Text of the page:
Pancakes, waffles, and French toast are all great, but these breakfast basics are really just a vessel for us to eat more maple syrup, right? While unflavored maple syrup is a delight in its own right, every now and then it can be a real treat to dress it up.
Flavoring maple syrup is a fun way to make breakfast an adventure. Here are five delicious ways to do it.
I did something similar recently. I made some blackberry sauce by simmering frozen blackberries with a little water and mushing them through a strainer to get out the seeds. Then I heated the sauce with a shot of my homemade vanilla rum and some maple syrup.
We don’t have to tell you about the frustration of getting the leftover dregs out of a nearly-empty jar—the peanut butter that hangs to the walls, the Nutella that clings to the bottom ridges.
It’s even inspired inventions: an angled spoon that fits perfectly into peanut butter jar ridges, a double-sided jar. But for all the custom spoons and specially-made jars, there will always, always be a little bit you can’t quite reach.
…we began to think about other ways to use the same technique—of adding a food into the jar—to make the most our dregs. Our favorite solution? Peanut butter hot chocolate.
I adjusted the recipe just a bit, didn’t have chocolate chips but grated some butterfinger bites into it and instead of a microwave used my waffle iron. Let cool a little, and they were prefect (and no waste).
Not around your waist, but on your plate: A new report from the Credit Suisse Research Institute found that more and more of us are choosing whole-fat foods over skim, lite, fat-free or other modern monikers of leanness. And while many health organizations like the American Heart Association still want us to cut down on fat—particularly saturated fat—this full-fat trend may be a healthy rebellion against those decades-old credos, according to recent studies.
The article fails to mention why fat is good in our diet: fat soluble vitamin uptake is greatly improved when consumed with fat. So I don’t know why they listed protein as something that is improved by eating fat…
Be mindful of how much vitamin K there is in the suggested foods:
The required daily amount of protein varies by age, gender, and level of physical activity. In general, adult women who fit in at least 30 minutes of moderate exercise (such as jogging or biking) five times weekly should consume 5 to 5.5 ounces of protein per day. Women who work out more should increase their protein intake accordingly. Each of the following options offers a meatless alternative for one ounce of protein.
Almonds can be costly; sunflower seeds are marginally cheaper. The primary ingredient of hummus is chickpeas/garbanzo beans (how much vitamin k?)… Don’t get me wrong – I like hummus. Hummus, like avocado, is very nutritious but high in calories. Peanut butter isn’t an option if you’re allergic, but no mention about other nut butters…
If you click that link, it will only make you hungry. You’ve been warned 😉
…there are plenty of recipes out there for “Nutella-stuffed pancakes,” which consist of sandwiching Nutella between two pancakes. But this recipe includes a life-changing trick for getting perfect portions of Nutella into one pancake.
The most expensive peanut butter in the world is sold by the U.S. government. The $761 jar of peanut butter, created to calibrate machines in food science labs, went viral last month. But “Standard Reference Material 2387,” aka peanut butter, is only the tip of the iceberg of a strange and fascinating world.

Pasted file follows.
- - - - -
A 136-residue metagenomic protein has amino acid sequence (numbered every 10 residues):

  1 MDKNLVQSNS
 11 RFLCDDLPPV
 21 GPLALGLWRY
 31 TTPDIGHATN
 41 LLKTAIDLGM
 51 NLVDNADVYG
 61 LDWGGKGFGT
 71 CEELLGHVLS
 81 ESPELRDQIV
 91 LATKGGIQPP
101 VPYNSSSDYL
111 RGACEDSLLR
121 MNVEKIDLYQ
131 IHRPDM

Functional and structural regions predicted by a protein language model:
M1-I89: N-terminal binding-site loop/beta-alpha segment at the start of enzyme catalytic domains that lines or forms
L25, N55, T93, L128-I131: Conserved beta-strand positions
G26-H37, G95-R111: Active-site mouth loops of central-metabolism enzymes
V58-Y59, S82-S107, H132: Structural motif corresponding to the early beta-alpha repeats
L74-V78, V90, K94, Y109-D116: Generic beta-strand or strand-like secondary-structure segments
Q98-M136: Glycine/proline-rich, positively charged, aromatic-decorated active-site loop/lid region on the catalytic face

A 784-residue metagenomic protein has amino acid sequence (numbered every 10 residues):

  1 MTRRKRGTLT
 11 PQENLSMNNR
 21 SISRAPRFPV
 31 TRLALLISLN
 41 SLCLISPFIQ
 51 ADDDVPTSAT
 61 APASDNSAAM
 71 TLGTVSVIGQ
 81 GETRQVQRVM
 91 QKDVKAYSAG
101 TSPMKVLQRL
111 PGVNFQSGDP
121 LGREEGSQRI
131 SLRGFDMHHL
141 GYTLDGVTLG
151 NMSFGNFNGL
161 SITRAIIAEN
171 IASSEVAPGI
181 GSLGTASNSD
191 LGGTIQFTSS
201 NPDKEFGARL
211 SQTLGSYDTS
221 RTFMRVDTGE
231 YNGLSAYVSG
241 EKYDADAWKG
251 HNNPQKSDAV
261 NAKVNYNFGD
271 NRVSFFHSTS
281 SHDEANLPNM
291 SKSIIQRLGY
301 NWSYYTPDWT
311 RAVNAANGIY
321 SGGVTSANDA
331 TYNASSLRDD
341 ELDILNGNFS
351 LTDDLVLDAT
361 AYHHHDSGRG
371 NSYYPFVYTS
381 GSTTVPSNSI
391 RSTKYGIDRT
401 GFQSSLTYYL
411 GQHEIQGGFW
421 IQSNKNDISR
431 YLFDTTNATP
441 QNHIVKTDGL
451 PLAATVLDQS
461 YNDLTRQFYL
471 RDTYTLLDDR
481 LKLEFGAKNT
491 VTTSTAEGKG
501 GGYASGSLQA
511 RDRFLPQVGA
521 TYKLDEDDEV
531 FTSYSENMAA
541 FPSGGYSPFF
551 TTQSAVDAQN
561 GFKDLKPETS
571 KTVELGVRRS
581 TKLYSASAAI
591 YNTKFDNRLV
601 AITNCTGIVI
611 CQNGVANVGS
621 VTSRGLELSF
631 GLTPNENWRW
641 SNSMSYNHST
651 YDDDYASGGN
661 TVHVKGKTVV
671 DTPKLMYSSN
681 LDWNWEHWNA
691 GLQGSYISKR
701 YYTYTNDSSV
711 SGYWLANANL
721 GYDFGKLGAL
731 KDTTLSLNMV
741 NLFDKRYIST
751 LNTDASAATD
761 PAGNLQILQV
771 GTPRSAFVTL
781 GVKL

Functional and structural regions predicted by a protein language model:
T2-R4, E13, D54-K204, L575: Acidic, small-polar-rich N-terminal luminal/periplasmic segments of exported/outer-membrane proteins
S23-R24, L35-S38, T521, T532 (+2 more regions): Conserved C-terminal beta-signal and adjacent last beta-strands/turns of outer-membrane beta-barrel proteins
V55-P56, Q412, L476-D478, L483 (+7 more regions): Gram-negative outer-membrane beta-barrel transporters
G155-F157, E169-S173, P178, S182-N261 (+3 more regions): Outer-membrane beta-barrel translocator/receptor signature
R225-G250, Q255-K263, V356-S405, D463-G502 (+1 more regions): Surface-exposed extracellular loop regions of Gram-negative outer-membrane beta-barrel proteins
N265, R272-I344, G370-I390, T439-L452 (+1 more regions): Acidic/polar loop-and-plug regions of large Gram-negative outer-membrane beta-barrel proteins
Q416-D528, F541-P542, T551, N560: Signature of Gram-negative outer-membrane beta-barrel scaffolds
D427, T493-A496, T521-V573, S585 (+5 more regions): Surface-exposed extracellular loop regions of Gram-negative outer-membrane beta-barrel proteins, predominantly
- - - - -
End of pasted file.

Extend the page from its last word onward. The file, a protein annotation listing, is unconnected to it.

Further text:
…If you look in the right places online, you can find a dazzling array of NIST products for sale. Peanut butter, of course, but also organics in whale blubber (SRM 1945), baking chocolate (SRM 2384), lake sediment powder (SRM 4354), and nicotine metabolites in frozen human urine (SRM 3671). That’s just a small sampling of the over 1,300 reference materials catalogued by NIST.
Stop snickering – putting out a product that tests to narrow specifications is very expensive. If a batch doesn’t meet those specifications? You have to toss it. Calibration samples can be ridiculous in price. Similar to how equipment gets incredibly expensive when you tack on words like “medical” or “marine”.
Many simple foods are not only easy to make at home, they’ll likely be cheaper, healthier, and much tastier than the store-bought varieties. From cheese to peanut butter, here are a few DIY, delicious food projects.
Arachibutyrophobia is a proposed humorous name for the fear of peanut butter getting stuck to the top of your mouth, coined by Charles M. Schulz in a 1982 edition of his famed Peanuts comic strip. But why does peanut butter have such a tendency to get stuck in your palate when so many other foods don’t?
As it so happens, peanut butter contains a perfect storm of ingredients seemingly designed with the express intent of creating a peanut flavoured choking hazard. For starters, peanut butter, shockingly enough, contains a lot of peanut oil, which makes it incredibly difficult for your saliva to perform its normal task of helping in this first stage of processing food; as we all know, oil and water don’t really like to mix.
While I know natural peanut butter won’t be appreciated by everyone (heathens!), here’s something that can be: instead of sliced bread – use tortillas. Warm them in a pan on both sides, adding the peanut butter after you’ve flipped the tortilla. I like mind a little crispy, but if you like yours soft, just set the stove to a lower temperature and don’t cook as long.
Tip for natural peanut butter (or tahini/etc that separated): flip the jar upside down for a day or two before you open it. The oil will move to the bottom, more or less, and make stirring easier.